Editorial: Elon Musk does not understand journalism

Forty-four billion dollars. That’s more money than the GDP of some countries. Elon Musk poured that money into his purchase of Twitter and immediately proceeded to make sweeping changes to the social media platform.

One such change is allowing anyone with Twitter Blue, an $8 per month service, to become verified.

“Widespread verification will democratize journalism & empower the voice of the people,” Musk said in a tweet. Later that day he expanded, saying, “Twitter needs to become by far the most accurate source of information about the world. That’s our mission.”

The Central Times Editorial Board believes this to be a noble goal. The issue? Democratizing journalism, or allowing anyone and everyone to become a “journalist,” destroys the credibility and accuracy of reporting.

Expanding the number of people who could be perceived as “journalists” has three huge flaws: internet “trolls,” political misinformation and a lack of fact-checking.

“Trolls,” or people who post falsehoods for comedic purposes, rather than political, are already a huge problem for Twitter. Musk has wrestled with what to do about parody accounts for much of the beginning of his tenure as Twitter’s owner. Users have already made countless accounts impersonating prominent political or cultural figures, which, due to new policies, can reach a much greater audience.

Musk has mandated that impersonation accounts be labeled as parody or else they’ll be banned,  but that regulation doesn’t extend to accounts reporting supposed news. A user can post virtually anything, claiming it to be news, simply to be funny. It can be claimed that President Joe Biden is dead, or that America just dropped a nuclear bomb on China, with no repercussions for the falsehoods.

While these claims would likely be easily discounted, more local news may not be so easily dismissed as a lie. For example, an individual could report a school board voted to change sex-ed polices or a mayoral candidate fell down a set of stairs. The impact of these stories is smaller, but if everyone is a news source, then even the smallest of lies can be treated as truth.

But what if the mayoral candidate didn’t fall down the stairs? What if, instead, someone posted that the candidate promised to end all abortion rights in a speech? What if someone posted that they promised a 30% sales tax increase in the city?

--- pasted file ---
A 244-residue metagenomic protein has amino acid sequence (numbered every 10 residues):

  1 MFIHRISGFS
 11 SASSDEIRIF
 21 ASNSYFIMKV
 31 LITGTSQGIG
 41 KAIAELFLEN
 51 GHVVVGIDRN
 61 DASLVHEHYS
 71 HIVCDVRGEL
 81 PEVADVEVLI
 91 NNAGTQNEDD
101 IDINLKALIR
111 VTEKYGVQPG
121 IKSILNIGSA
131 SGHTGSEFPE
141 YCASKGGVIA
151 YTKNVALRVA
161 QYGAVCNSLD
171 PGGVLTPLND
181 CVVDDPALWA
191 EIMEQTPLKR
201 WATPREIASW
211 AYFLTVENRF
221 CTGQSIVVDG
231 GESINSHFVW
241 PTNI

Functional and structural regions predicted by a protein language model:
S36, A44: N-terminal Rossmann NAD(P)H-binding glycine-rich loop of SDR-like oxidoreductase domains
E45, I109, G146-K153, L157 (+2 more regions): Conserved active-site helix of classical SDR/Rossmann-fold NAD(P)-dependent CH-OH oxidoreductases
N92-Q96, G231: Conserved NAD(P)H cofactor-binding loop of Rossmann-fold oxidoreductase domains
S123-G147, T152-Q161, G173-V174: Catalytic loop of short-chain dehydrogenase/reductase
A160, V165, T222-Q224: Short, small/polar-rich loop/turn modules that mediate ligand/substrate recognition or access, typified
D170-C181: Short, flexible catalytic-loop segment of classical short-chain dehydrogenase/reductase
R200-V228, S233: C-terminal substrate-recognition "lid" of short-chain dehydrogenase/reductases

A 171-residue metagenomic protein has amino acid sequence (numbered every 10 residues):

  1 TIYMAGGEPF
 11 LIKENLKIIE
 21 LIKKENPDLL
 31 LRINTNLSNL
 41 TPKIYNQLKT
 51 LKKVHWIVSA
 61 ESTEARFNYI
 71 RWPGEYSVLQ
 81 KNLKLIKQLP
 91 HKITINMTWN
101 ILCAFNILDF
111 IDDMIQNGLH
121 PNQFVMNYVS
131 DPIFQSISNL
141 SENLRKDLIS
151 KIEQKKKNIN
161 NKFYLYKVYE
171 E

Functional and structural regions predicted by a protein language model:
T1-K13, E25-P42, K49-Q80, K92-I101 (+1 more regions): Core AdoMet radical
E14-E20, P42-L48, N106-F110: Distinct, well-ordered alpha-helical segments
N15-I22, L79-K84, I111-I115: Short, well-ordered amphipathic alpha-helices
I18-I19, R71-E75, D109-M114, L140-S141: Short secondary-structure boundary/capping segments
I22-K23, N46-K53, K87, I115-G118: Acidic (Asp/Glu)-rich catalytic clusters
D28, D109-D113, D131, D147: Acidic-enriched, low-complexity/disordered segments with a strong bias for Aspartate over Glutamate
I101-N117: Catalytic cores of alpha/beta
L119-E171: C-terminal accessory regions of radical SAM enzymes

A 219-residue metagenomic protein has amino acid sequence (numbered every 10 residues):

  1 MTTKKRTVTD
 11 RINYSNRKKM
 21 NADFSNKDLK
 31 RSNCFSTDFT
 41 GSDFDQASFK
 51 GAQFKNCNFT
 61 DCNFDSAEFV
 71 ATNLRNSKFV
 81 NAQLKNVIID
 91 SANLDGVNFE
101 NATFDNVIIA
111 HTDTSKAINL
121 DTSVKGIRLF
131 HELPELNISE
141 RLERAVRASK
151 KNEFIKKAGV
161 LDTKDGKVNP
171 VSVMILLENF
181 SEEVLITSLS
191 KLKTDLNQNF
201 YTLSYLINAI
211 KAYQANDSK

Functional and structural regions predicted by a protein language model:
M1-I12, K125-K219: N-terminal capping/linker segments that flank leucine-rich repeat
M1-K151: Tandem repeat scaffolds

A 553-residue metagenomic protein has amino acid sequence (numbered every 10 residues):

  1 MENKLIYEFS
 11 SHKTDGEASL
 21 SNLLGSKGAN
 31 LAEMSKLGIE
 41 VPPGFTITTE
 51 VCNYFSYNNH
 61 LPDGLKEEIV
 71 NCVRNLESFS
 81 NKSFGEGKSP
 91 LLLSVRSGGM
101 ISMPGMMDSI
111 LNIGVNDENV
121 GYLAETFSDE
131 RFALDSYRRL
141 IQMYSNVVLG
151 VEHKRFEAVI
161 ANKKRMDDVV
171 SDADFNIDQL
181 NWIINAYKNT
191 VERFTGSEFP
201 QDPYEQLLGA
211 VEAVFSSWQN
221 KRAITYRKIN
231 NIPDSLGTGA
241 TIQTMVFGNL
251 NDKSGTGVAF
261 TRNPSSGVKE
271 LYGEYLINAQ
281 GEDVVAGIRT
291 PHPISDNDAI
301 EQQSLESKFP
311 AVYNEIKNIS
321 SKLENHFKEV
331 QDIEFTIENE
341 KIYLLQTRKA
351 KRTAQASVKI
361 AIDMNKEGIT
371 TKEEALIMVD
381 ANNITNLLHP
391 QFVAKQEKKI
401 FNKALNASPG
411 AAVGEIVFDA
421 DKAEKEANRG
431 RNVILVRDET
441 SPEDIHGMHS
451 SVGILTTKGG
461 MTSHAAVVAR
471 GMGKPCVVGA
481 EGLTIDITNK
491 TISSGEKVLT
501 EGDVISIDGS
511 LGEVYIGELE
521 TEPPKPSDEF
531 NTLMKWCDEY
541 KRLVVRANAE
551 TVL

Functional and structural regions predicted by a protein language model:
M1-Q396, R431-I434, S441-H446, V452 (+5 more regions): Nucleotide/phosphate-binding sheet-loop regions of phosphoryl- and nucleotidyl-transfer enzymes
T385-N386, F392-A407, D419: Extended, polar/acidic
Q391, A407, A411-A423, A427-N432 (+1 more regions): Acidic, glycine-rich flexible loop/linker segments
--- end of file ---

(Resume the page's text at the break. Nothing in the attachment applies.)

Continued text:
This is where the second problem with democratized journalism lies. Not everyone would be posting falsehoods to be funny. Some are doing it to advance their own political agendas.

Turning every Twitter account into a news source puts every bit of supposed news on an equal plane. Blatant misinformation, designed to deceive readers and sway them towards a certain opinion will run rampant, with a larger audience and no regulation to stop them.

Of course, not every bit of false information would be intentionally deceitful; some try to report the facts but get them wrong. Newly deemed “journalists,” also known as independent reporters, may not have the fact-checking techniques that established sources do, nor an allegiance to a code of ethics.

Increasing the number of accounts seen as credible sources only works to worsen this issue, as more people will trust the things they read and thus will spread more of it, regardless of its truth. 

Ultimately, these three flaws will have huge impacts on both journalism and the greater world.

The credibility of every journalist will be at stake. Simply put, if trolls, misinformation and misunderstanding abounds, there will be many different reports on even just a single event. Professional and student journalists will get lost in the wash of misinformation, and their impact and ability to do their jobs will be greatly diminished.

The greater world will also suffer. With many different reports of events swirling around, it’s hard to predict what one may believe. Falsehoods may inform someone’s worldview or political opinion, which on a mass scale can sway the course of entire nations. With all the different reports on Twitter, people may not know what to believe at all. The world will become less informed, less knowledgeable, and thus a decidedly worse place.

 Democratizing journalism does not work. A journalist is not anyone with a Twitter account, or anyone with a camera.

Journalists have an obligation to the truth: to report the facts objectively, to verify their information and to inform the world. In a world of democratized journalism, this obligation becomes harder to discern.